Verbeek concedes that while many third-party inspectors are diligent and honest, some may cut corners.

“It’s like buying a house or hiring a developer or hiring a contractor, you get what you pay for. There are some out there who aren’t as thorough and aren’t as good,” she says.

But Landis says that the responsibility for getting the inspections — and making sure they are completed — ultimately falls on the developer. The problem isn’t the third-party inspection program, but rather developers who try to game it.

“While there may be unscrupulous inspectors, the biggest problem I have heard about is that [inspectors] get fired, that the developer hires them to get started and then actually tells them, ‘I don’t want you to come back to this project, I am not going to pay you to do the close-in inspections and certainly not the final inspections,’” he says.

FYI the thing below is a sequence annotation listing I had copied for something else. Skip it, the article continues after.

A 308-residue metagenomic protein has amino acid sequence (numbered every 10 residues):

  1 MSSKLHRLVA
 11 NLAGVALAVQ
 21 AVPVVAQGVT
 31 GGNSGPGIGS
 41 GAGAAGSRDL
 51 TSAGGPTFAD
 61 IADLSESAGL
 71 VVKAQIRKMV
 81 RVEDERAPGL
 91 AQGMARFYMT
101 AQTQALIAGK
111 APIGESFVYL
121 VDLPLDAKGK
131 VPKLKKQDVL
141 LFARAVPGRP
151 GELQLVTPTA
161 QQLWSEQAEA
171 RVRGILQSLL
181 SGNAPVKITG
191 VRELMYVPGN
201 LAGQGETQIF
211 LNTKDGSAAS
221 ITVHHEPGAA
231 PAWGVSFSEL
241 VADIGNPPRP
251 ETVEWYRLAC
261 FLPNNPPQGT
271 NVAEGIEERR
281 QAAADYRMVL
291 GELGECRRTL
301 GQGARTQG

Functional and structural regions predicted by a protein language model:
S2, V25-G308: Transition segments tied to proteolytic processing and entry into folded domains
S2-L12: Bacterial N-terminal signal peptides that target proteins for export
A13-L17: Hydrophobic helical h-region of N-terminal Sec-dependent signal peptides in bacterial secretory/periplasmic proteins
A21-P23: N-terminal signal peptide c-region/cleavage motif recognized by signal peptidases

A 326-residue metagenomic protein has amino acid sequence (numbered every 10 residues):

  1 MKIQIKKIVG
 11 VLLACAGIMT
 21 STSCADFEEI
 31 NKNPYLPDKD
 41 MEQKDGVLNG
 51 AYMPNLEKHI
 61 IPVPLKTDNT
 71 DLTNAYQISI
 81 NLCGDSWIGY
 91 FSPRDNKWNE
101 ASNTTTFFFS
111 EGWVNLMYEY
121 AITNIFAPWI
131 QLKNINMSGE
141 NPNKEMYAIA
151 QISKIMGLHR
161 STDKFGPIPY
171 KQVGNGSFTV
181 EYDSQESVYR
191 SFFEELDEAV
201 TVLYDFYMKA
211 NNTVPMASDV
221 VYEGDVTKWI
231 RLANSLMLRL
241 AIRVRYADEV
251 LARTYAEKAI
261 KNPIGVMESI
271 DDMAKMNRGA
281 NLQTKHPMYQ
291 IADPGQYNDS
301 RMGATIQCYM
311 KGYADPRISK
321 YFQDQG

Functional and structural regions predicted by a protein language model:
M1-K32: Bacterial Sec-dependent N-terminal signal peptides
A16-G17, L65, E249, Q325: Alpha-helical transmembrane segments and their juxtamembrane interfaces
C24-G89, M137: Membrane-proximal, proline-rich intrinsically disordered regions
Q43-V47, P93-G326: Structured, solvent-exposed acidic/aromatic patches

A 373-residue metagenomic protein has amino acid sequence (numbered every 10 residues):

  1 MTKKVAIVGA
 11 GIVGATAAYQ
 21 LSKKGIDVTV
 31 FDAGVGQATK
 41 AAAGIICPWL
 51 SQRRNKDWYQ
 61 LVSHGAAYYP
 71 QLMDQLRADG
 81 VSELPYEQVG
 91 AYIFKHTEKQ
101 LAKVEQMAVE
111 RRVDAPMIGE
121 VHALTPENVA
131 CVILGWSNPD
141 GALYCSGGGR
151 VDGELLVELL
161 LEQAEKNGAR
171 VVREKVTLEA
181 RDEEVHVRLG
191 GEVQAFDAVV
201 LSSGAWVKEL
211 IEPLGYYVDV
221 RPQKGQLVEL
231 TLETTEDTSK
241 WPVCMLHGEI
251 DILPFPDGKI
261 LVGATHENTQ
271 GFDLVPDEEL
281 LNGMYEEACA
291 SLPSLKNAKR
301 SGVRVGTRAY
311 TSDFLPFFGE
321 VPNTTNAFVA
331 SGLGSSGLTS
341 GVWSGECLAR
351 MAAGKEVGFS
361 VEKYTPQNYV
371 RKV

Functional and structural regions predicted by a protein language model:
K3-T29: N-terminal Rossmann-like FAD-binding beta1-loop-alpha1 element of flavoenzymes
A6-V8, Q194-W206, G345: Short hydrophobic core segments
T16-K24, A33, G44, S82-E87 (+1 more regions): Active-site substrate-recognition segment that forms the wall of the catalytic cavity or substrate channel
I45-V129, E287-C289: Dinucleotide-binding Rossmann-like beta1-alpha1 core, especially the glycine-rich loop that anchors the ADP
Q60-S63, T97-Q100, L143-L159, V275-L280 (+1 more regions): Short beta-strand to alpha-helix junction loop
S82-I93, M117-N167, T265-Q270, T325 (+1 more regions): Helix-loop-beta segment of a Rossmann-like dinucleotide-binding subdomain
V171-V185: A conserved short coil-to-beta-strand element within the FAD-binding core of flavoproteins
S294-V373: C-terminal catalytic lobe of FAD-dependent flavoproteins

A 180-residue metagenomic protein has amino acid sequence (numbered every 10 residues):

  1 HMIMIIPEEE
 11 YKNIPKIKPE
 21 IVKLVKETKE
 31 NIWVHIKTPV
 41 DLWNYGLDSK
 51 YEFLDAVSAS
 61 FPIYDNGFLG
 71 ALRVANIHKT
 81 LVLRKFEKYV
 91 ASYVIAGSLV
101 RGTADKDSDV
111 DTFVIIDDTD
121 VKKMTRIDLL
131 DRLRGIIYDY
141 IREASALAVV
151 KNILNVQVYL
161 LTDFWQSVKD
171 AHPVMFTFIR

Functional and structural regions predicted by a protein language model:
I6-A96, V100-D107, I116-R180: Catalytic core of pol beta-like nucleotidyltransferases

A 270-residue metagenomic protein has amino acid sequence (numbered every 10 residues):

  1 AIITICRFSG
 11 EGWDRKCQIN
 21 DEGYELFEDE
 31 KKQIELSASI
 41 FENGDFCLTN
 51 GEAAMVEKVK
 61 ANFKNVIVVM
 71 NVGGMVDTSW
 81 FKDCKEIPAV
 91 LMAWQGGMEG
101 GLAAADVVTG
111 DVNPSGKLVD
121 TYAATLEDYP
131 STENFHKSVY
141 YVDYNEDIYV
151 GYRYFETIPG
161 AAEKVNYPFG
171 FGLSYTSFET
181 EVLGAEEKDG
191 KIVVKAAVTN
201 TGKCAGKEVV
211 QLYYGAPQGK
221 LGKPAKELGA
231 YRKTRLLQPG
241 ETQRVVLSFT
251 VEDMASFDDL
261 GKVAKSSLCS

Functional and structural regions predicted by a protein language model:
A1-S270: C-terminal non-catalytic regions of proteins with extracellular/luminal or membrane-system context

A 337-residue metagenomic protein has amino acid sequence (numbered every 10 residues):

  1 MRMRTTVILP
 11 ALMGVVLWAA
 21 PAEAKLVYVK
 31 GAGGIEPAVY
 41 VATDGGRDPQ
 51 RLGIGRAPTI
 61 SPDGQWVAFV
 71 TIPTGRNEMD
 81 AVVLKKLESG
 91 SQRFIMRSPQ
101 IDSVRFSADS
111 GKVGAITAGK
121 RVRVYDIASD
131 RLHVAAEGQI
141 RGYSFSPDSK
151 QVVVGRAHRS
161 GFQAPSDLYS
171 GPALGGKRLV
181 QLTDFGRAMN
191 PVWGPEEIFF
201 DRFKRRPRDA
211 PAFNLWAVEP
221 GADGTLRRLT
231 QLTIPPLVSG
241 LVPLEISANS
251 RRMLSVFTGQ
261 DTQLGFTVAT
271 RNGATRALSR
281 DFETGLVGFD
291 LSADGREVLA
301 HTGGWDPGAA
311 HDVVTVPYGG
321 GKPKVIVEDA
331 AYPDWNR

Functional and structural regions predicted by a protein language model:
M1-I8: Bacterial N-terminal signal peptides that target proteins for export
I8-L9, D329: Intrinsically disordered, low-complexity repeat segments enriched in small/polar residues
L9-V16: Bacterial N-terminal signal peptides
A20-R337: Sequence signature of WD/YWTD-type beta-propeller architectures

Bolling says that given the importance of the third-party inspection program and some of the problems that have been revealed with it, she’s planning on making changes to improve it.

“There have been loopholes that have existed that we are closing now so that we won’t continue to have these problems with bad and shoddy construction going forward,” she says.

‘So personal’

Many established developers say that while shoddy and illegal construction does occur, it likely represents a small fraction of all the renovations in the city. But they do concede that even that small percentage can taint the entire industry, and also provoke an outsized reaction due to the emotional attachment that many residents feel for where they live.